Wearable technology is one of the biggest topics this year due to the release of the Apple watch and the Fitbit, but what effect is it going to have on businesses and their marketing? With these devices already becoming increasingly popular and set to reach to 100 million devices by 2016 it’s about time we looked at the impact they are having.
Wearable devices are able to monitor and collect valuable information from its users, such as where they are and how long they have been at their destination.
Not only that but their motives and lifestyle too, for example whether they visit the gym and go straight to a fast food restaurant afterwards, once the information has been established and collected you are able to market more effectively and more personally.
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DMC Software carried out an interview with mobile specialist Jay Karsandas, who stated that “2015 will be the year that wearable technology goes mainstream”.
Wearables have not only provided marketers with information which they couldn’t get from smartphone users, but the wearable technology has given digital marketers a clearer view on how to successfully engage with consumers.
These devices are being used multiple times throughout a day, more than any other technological device, with people checking them constantly with the easy access that means every minute is trackable.
Increase of competitiveness
Devices like the apple watch are set to introduce a set time limit of 10 seconds per use, this means advertisers that want to see a return of their marketing efforts will have just a few seconds to provide a customer with what they want, this has the potential to increase competition.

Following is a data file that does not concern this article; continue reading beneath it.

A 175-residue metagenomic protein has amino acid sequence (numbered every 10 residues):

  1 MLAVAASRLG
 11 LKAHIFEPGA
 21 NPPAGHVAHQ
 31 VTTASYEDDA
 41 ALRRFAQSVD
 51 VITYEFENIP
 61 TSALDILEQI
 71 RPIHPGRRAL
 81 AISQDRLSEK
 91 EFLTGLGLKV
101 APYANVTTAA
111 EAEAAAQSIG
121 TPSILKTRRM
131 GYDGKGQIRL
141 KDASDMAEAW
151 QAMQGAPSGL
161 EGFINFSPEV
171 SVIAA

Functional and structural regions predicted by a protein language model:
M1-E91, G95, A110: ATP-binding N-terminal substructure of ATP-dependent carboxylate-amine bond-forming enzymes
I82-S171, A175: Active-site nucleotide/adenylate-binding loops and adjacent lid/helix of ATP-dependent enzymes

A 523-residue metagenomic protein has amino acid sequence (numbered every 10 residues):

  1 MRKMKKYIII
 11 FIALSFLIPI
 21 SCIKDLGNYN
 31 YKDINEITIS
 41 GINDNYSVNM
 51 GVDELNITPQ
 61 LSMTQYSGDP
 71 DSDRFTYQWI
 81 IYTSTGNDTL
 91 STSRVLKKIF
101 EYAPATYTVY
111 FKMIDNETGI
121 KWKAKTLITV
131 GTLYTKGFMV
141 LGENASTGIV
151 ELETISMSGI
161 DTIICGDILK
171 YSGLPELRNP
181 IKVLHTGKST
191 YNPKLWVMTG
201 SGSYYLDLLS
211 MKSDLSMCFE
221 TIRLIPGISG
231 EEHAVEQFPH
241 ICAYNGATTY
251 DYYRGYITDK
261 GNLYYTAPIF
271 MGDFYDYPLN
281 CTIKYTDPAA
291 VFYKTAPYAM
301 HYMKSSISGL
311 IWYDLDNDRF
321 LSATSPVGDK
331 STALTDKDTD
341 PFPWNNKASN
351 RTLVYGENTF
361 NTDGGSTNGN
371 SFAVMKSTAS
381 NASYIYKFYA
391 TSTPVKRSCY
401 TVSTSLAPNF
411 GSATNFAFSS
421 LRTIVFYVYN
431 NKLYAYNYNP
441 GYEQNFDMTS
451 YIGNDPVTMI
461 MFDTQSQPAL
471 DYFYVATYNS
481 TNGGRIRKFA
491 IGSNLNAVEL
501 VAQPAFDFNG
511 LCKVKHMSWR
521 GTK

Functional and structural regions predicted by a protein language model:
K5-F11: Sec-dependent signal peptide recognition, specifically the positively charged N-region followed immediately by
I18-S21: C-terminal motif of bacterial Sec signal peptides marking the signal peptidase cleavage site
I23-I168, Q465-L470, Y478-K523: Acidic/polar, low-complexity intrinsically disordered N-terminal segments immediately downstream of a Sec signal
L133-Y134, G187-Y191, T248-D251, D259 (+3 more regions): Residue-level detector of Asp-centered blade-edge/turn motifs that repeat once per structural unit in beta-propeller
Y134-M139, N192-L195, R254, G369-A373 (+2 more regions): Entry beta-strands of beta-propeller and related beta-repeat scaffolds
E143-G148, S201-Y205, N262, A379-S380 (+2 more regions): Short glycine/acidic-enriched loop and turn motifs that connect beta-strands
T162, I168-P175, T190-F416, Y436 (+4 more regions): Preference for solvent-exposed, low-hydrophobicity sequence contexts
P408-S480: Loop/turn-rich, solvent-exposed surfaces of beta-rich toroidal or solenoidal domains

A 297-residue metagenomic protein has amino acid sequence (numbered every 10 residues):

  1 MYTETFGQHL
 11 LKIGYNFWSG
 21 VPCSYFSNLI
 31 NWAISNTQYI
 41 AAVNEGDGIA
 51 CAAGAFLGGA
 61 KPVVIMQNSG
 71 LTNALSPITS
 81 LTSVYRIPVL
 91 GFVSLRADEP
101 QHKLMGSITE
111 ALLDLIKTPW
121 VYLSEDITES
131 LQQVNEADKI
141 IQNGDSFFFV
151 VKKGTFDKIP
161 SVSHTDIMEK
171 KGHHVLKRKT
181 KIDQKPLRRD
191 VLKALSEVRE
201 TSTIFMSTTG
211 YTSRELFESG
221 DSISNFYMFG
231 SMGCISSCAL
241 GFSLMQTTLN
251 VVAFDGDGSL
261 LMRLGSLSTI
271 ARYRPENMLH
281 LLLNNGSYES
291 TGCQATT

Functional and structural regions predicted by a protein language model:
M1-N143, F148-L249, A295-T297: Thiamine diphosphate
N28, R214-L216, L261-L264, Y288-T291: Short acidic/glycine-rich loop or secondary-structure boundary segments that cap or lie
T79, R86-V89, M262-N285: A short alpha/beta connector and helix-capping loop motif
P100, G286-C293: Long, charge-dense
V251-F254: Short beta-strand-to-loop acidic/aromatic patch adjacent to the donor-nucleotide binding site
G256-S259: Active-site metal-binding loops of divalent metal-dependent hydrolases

These devices may see smaller businesses at a disadvantage compared to larger rivals, but these smaller companies have more freedom to experiment and try them out.
A study carried out by Goldsmiths, University Of London saw that wearable technologies can boost employee productivity by 8.5%, not only this but wearables help to increase job satisfaction by more than 3%. Meaning productivity, efficiency and employee happiness can be boosted in small businesses just by wearable technology.
New opportunities will arise
Marketers aren’t the only ones who will benefit from the rise of wearable technology. The devices will have to have new specific apps for new systems.
New opportunities for development, labour and marketing will arise within the economy and this is shown with statistics estimated by MarketsandMarkets who suggests the wearable electronics and technology market worth £7.4 billion by the year 2020.
New marketing ways
Could wearable tech bring a halt to text? With smaller screens on these devices marketers need to decide upon a new way to reach their audience.
It’s likely that articles, texts and blogs may all be converted into imagery instead so that it can be easily viewed. You could also attempt to edit text down to accommodate the screen but telling a story in fewer words may be a less effective method.
The Apple watch has an exciting piece of technology called Haptic Technology where pressure is applied on the user’s skin through the use of vibrations, prods and rhythms. This could be a potentially new form of communication and language where brands could create their own signature rhythms.
Social Media advertising could be especially affected by this shift of device as many marketers post and share blog posts on social media.
However, with the move over from smartphone to the likes of the Apple watch, click-bait to encourage links back to a website will be unreadable on a watch face- hence why content marketing may forget text altogether.
The expansion of devices can be looked forward to by marketers as they will be provided with better more reliable data to work with, alongside with brands attaining wider audience insights.
This won’t come by easily though, marketers may get valuable in-depth knowledge and information from the wearable device but successfully marketing to suit the changeover could prove a challenge.